UT Police should increase patrols in West Campus

Henry Corwin

Around 1 a.m. in spring 2018, I was walking back from the PCL with my friend. As we were walking on Guadalupe Street, a woman called for our attention. Hysterically crying, she asked if we could call her an Uber, promising not to hurt us. It was dark outside, and I couldn’t see the details of her person too well, but from a distance, it looked like she was hiding one of her arms under her shirt. I was concerned she had a weapon. I whispered to tell my friend, and we sprinted all the way back to our apartment, not stopping until we reached the lobby. 

Even though West Campus is technically not on the UT campus, the University should do more to ensure the safety of students who live there. This can be achieved by implementing more security and police officers to patrol the West Campus area.

West Campus safety can be a tough thing for the University to tackle because of jurisdictional differences between the UT Police Department and the Austin Police Department. According to Jimmy Johnson, the assistant vice president for Campus Safety, UTPD has very little jurisdiction past Guadalupe Street.

“As we start getting in areas that are past (Guadalupe Street), we really don’t have that jurisdictional
responsibility,” Johnson said.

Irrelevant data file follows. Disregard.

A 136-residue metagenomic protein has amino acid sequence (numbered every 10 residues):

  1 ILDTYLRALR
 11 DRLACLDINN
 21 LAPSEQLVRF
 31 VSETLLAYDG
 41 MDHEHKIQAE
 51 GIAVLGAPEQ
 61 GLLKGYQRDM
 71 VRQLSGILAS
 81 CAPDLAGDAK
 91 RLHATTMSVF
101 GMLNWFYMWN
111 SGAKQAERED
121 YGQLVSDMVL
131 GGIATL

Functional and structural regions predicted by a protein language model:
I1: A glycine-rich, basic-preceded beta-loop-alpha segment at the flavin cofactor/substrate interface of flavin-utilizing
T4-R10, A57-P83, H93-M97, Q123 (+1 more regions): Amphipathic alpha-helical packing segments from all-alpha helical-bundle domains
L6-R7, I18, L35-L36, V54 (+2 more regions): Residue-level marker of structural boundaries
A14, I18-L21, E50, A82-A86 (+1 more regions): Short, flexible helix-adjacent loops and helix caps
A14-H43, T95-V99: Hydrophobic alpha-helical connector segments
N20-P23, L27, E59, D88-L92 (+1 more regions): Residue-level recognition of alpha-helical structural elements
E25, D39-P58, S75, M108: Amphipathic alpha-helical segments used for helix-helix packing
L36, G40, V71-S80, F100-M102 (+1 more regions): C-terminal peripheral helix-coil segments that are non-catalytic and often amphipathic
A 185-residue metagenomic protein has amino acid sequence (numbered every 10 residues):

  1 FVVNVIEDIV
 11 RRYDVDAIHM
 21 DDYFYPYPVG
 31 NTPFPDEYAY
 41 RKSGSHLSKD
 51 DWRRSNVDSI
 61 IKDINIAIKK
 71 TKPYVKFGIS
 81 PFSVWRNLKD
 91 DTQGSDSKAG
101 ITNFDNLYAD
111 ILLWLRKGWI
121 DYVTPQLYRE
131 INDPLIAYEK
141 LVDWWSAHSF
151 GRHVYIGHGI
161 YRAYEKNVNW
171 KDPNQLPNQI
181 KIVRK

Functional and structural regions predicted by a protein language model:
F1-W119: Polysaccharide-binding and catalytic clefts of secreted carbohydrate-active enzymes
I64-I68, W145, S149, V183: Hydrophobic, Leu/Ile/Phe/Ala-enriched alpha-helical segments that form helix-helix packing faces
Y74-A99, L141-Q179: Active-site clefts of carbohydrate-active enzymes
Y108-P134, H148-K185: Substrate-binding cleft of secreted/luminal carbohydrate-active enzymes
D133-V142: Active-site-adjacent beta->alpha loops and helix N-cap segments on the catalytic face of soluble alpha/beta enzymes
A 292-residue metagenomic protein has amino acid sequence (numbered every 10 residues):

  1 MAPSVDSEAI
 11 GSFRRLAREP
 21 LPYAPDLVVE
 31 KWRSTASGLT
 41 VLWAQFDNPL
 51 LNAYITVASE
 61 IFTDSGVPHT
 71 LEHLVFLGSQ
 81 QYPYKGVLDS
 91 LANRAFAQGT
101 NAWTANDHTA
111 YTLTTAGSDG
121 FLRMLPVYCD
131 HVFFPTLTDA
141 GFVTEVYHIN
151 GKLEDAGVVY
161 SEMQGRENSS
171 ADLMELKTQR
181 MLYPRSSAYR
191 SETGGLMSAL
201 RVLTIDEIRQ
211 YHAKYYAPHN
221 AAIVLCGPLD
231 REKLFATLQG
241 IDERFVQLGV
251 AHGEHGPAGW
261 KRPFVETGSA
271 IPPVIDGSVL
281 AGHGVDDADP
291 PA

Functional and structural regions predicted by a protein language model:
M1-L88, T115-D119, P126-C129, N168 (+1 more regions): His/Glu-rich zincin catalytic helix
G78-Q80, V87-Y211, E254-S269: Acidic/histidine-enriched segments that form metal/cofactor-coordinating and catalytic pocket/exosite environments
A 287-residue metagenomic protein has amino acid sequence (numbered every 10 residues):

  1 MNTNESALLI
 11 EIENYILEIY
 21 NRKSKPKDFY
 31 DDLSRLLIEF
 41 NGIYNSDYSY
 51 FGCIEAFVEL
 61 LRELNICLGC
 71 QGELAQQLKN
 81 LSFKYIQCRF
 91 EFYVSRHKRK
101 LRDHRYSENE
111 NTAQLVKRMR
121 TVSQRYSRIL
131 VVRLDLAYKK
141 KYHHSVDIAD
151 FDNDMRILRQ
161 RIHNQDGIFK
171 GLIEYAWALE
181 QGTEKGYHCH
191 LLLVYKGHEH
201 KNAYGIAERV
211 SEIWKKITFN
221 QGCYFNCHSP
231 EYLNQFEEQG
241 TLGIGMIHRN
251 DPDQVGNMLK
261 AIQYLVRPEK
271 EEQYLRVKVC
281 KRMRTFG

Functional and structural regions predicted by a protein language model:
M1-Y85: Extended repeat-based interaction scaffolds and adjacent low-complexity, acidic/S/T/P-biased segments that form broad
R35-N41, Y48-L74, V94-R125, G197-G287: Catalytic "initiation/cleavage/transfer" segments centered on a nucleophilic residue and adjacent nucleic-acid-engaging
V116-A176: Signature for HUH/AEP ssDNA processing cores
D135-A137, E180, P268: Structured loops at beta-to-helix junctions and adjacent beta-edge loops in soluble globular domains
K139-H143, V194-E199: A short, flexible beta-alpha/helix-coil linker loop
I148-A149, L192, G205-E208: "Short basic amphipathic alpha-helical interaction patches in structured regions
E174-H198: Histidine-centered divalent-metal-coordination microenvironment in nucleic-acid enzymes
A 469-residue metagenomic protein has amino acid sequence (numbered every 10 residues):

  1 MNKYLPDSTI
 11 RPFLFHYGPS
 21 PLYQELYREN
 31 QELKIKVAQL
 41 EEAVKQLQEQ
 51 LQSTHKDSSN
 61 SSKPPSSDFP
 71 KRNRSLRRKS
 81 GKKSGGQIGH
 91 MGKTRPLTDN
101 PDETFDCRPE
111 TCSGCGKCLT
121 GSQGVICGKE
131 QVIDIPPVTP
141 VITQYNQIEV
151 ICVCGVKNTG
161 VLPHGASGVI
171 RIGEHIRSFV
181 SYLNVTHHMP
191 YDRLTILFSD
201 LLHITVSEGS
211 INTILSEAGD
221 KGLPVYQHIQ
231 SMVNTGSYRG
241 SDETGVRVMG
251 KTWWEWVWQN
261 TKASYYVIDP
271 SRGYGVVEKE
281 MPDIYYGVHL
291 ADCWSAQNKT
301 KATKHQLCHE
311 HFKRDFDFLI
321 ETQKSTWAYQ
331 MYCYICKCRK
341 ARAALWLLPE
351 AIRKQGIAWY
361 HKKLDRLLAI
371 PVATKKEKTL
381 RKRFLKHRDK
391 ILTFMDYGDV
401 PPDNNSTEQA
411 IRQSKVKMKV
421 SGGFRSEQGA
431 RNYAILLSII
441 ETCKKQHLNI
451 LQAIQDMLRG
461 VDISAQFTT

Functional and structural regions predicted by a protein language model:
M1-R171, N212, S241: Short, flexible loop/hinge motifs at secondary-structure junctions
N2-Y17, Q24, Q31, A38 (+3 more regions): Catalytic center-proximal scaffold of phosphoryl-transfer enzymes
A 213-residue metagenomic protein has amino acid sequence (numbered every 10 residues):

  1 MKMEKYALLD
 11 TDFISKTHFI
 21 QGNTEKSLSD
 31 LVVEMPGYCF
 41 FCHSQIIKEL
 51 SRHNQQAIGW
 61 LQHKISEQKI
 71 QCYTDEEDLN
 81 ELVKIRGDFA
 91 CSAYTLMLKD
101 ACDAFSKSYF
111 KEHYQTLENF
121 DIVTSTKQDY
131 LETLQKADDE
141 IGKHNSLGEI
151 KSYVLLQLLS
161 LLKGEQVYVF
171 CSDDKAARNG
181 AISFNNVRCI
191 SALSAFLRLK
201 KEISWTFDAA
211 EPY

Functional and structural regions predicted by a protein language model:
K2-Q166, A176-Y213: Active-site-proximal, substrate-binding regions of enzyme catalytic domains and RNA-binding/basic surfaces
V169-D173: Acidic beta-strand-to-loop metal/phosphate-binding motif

Despite limited jurisdiction, UTPD can still respond to any violent crime reported in West Campus, said UTPD officer Andrew Converse. According to Converse, there are also some UTPD officers who patrol all of West Campus. 

“Especially on night shift, we’ll have officers get out, park near (Guadalupe), just walk around the vicinity,” Converse said. “(They) say hi to people (and) check in with the businesses.”

The work the University campus safety team and UTPD have done to improve safety in West Campus should not be understated. Education and increased lighting are a few ways safety has improved, Johnson said. 

Despite these enhancements and the patrol of some UTPD officers, many students still feel unsafe walking through West Campus at night. 

Emily Rosuck, an international relations and global studies sophomore, said she has had several scary encounters in West Campus, including a stranger licking her ear and a man trying to take food from her.

“I’ve been approached multiple times, and it’s scary,” Rosuck said. “I feel like I need to be on high alert when I’m walking around West Campus.”

Rosuck said West Campus could function in a similar manner as 6th Street, where police officers patrol the area primarily to deter crime.

“There are always policemen on 6th Street, and they’re not necessarily there to (arrest people),” Rosuck said. “They’re there to prevent things from happening.”

Some may argue the University does not have a major responsibility to ensure students are safe off campus. However, the enormous size of UT’s student body, coupled with limited space on campus, leads to many students living off campus. Unlike many other colleges across the country, not even freshmen are guaranteed a living space on campus, and as a result, 82 percent of students live off campus.

“It’s not like all the students could live on campus … there’s not enough housing,” Rosuck said. “By default, (students) have to live in West Campus.”

Because many students are forced to live off campus, the responsibility to ensure student safety in West Campus falls heavily on the University. The University needs to work with UTPD to increase patrolling of the area and allow students a greater feeling of safety and security.

Corwin is a journalism sophomore from Long Island, NY.